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Five Questions as the New Orleans Saints look to rebound at the Detroit Lions

After suffering two straight losses for the first time since 2017, the New Orleans Saints look to bounce back in Motown.

NFL: Detroit Lions at New Orleans Saints Derick E. Hingle-USA TODAY Sports

After an uncharacteristic two straight losses for the New Orleans Saints, they’ll look to bounce back an right the ship against the Detroit Lions. Here are five questions we have heading into the matchup in Motown.

Can Alvin Kamara keep up his production?

Over the first three games of the season Kamara has astounded and delighted just about every time he’s touched the ball. After ripping off a 49-yard scamper and a 52-yard show stopper of a catch and run against the Green Bay Packer, the third-round draft pick will size up another favorable matchup against the Detroit Lions. Matt Patricia’s defense has allowed the third-most rushing yards per game in the NFL with an insane 172.3 yard per game average so far. This should set up a big game for Kamara and Latavius Murray on the ground. As long as the defense keeps them in it, of course. Additionally, the Detroit defense is 23rd in the NFL at defending opposing running backs per Football Outsiders. Remember, the Packers were ranked 24th last week and Kamara ripped off 197 total yards. For the record, they’ve fallen to 28th since that game. The 2020 offensive player of the year so far (Yeah, I said it.) should be set for another headliner game.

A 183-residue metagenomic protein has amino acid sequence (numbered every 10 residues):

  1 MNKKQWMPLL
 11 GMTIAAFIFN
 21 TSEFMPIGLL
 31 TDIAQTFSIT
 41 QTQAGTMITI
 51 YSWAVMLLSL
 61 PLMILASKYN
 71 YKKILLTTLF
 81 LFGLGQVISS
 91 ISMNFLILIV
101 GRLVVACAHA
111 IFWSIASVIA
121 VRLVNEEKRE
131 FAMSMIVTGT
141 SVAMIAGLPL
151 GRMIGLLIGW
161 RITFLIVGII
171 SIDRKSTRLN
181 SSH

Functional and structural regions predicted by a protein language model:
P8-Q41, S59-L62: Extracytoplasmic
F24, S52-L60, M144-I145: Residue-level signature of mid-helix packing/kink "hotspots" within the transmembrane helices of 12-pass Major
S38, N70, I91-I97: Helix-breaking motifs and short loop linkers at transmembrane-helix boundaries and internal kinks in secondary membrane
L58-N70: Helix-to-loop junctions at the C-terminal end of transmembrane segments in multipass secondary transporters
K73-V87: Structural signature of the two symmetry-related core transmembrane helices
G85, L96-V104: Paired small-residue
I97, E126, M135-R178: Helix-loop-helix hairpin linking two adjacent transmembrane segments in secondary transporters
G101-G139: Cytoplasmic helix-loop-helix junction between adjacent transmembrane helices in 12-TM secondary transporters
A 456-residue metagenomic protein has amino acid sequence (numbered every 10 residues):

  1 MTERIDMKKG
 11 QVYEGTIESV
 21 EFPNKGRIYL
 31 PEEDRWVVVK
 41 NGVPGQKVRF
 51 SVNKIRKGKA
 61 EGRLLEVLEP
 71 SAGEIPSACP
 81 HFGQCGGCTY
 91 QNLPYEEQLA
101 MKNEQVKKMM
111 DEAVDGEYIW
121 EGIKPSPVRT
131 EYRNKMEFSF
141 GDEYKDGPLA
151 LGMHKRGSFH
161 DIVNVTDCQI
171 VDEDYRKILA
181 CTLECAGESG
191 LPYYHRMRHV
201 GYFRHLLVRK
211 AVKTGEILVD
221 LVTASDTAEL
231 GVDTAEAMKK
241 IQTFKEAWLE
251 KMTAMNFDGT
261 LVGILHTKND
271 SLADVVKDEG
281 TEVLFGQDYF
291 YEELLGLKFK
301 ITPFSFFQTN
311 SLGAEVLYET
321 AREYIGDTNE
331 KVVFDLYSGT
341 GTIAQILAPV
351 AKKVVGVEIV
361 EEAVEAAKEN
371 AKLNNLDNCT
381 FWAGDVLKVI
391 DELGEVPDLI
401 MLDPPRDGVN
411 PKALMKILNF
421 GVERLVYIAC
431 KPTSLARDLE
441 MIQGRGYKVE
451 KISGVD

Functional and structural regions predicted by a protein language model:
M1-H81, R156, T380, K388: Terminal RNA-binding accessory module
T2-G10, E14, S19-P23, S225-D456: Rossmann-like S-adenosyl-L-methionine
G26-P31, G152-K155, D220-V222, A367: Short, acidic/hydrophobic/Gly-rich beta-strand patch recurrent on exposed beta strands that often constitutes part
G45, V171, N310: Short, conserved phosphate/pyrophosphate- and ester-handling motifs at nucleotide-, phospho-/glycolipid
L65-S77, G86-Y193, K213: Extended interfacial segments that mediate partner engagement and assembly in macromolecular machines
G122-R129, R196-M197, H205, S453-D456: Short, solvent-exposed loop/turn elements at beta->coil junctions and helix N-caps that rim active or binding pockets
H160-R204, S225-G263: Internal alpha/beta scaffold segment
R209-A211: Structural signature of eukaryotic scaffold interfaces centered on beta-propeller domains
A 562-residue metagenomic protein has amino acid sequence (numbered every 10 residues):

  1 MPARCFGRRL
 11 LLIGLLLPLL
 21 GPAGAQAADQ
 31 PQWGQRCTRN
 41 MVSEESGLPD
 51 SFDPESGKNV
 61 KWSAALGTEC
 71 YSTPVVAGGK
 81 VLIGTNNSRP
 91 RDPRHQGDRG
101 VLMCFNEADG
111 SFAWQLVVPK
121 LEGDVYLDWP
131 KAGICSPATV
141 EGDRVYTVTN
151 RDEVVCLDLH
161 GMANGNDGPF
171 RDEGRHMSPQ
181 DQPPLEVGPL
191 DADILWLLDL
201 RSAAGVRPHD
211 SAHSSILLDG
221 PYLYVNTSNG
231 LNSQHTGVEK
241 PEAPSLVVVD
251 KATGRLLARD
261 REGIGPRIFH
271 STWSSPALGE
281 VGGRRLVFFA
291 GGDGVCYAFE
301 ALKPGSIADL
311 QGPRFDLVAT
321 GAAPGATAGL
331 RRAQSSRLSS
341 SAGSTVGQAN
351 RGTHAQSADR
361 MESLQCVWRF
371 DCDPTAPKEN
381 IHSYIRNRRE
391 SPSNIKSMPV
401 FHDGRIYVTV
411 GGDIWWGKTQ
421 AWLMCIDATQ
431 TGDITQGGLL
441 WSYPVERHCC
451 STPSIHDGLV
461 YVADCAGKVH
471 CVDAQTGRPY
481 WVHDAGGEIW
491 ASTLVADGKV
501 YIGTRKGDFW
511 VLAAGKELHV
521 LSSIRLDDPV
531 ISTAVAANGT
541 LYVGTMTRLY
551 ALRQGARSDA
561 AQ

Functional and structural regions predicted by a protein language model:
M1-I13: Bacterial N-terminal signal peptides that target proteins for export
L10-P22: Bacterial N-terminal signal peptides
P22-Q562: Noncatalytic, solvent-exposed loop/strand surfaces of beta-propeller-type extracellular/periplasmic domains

NFL: Green Bay Packers at New Orleans Saints Derick E. Hingle-USA TODAY Sports

Can the Saints limit the penalties in critical situations?

Stand on which ever side of the issue of legitimacy you want when it comes to the Saints’ penalties. Those that have taken place now two weeks in a row in the fourth quarter have been killer. I’m really not sure where the NFL stands on uncatchable passes, but at this point players and coaches across the league have to know that there’s continued inconsistency and imprecision in the league’s approach to officiating and refusal to get things right. Because of that, you have to play better and more disciplined football. It might not be fair, but it’s the reality.

Now on top that, the fourth quarter penalties that extended drives and thus leads for the opponents were avoidable. More discipline might have kept Janoris Jenkins from extending a drive on third down with a DPI on Henry Ruggs III. It might have kept Demario Davis from leaping offside on a third and three and also could have helped avoid a coinciding pass interference penalty, again on Jenkins. Not giving up a touchdown there when the drive was going to expend anyway is the right choice, but the following DPI also draws concern. The Saints need to clean up the penalties they can control.

Will the Lions continue to ignore their talented backfield?

I mean, I get Adrian Peterson is a Hall of Famer, but come on, Matt Patricia. The Lions have two talented backs in D’Andre Swift and Kerryon Johnson. Leave alone the touches, last week against another weak against backs defense in the Arizona Cardinals, Swift saw only six snaps. It obviously favors the Saints to continue this usage. Or lack thereof.

Can the Saints secondary clean up the miscues?